Although the Smoker and the Hunter were already aimed at breaking up tightly packed teams, their effectiveness decreased when inside buildings or at environmental bottlenecks such as a hallway or door. Valve introduced the bulky Charger, a sort of miniature version of the Tank, which wields one massive arm to pick up and pummel a player into the ground to provide a counter to players' tactical use of such areas.

This special Infected, when attacking the player, first hurtles through the environment in a straight line at high speed, knocking anyone in its path aside until either impacting a solid object such as a wall or in some cases going straight off of a cliff or other level hazard. Often the first player to be caught in its way is dragged along for the ride, and when grabbed by the Charger's oversized fist, could only be rescued by killing it, as the Charger has immunity to a player's default melee attack.

Experienced L4D players would need to develop new rules and skill based behaviors regarding their environment and the safety of funneling enemies through doors, as the Charger introduced new risks to using those types of environmental bottlenecks. Chris Carollo noted that:

"In Left 4 Dead 1, long narrow hallways usually meant relative safety for the survivors. One player could cover the front and another could cover the rear, while players in the middle healed. With the addition of the Charger, however, the long narrow hallways in Left 4 Dead 2 turn out to be extremely dangerous."

Further adding to the dangers of standing ground or bunkering is the Spitter special Infected. The tall, gangly Spitter launches gobs of stomach acid at players from her jawless face which, on impact, form pools of burning goo at their feet, prompting a quick escape to avoid harm. Tom Leonard explains that this area of denial attack can "quickly force a group of survivors out of a tight spot, or drive a wedge between members of a group," as remaining in the pool results in increasing damage to the player.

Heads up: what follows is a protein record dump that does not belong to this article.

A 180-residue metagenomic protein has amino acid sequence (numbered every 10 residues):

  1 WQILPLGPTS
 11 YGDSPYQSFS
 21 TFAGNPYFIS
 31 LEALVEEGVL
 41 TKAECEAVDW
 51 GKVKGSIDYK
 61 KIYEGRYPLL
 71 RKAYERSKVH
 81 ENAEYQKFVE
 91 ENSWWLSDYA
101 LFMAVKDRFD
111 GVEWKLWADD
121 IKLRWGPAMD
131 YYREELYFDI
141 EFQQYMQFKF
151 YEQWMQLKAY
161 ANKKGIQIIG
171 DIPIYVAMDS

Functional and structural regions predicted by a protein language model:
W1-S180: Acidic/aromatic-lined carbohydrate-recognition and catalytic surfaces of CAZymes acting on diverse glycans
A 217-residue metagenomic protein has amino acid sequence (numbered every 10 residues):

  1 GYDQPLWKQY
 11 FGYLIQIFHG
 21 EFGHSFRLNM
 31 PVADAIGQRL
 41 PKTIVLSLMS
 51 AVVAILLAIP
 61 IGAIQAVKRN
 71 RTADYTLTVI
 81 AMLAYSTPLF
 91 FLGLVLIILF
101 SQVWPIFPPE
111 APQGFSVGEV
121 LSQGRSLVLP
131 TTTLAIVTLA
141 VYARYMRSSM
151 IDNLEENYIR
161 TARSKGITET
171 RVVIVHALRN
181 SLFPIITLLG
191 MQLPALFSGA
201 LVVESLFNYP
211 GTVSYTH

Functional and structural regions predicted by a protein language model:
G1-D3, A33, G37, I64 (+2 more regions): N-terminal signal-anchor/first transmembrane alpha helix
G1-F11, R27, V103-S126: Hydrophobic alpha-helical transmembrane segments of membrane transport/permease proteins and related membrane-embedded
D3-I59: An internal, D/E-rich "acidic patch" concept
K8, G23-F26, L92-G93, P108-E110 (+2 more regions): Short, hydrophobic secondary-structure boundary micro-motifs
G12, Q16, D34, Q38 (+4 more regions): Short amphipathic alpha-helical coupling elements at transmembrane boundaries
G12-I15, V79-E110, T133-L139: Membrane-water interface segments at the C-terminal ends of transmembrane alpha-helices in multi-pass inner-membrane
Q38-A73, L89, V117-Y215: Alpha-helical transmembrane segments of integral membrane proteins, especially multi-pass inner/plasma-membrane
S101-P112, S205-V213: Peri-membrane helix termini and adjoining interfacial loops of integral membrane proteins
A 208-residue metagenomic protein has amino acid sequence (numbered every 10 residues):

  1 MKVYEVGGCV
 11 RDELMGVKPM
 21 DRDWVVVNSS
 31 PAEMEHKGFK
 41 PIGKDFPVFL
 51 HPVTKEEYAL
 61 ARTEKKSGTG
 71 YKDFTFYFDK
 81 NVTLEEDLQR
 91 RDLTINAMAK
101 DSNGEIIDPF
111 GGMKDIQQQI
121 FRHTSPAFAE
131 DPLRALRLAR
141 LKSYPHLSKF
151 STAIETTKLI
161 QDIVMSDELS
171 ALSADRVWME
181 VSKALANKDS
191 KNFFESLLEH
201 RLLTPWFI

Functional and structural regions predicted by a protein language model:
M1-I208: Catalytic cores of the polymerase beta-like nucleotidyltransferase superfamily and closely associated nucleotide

Players in an enclosed space such as a room or closely grouped together (at this point, a common rules/skill based behavior versus other types of enemies) are forced to split up and/or move from safety in order to engage the Spitter to prevent her from repeating her attack. This would increase their vulnerability to attacks from common or other special Infected enemies. Like the Charger, the player is pushed to use knowledge based behavior to develop new strategies to deal with the Spitter and the new risks now associated with previously safe areas.

The last new special Infected, called the Jockey, serves as a 'wild card' to the other special Infected. The smallest enemy type in the game, the Jockey resembles a hunchbacked, scrawny man that leaps onto a player and essentially hijacks their controls.

Unless rescued by other players the Jockey will force players away from the safety of their team or location into nearby hazards (such as fire or Spitter acid) or into the range of other special Infected characters.

As a game mechanic, players would have to adjust their previously established rules/skills based behavior to include how to potentially deal with the randomness of a Jockey being included in any interaction with the special Infected or common Infected as game mechanics.

With a total of six special Infected enemy types in L4D2 with abilities to counter a wide variety of player behavior, experienced players of the first game would now have develop new behaviors to deal with the possible encounters or combination of encounters they would have during the course of the games campaigns.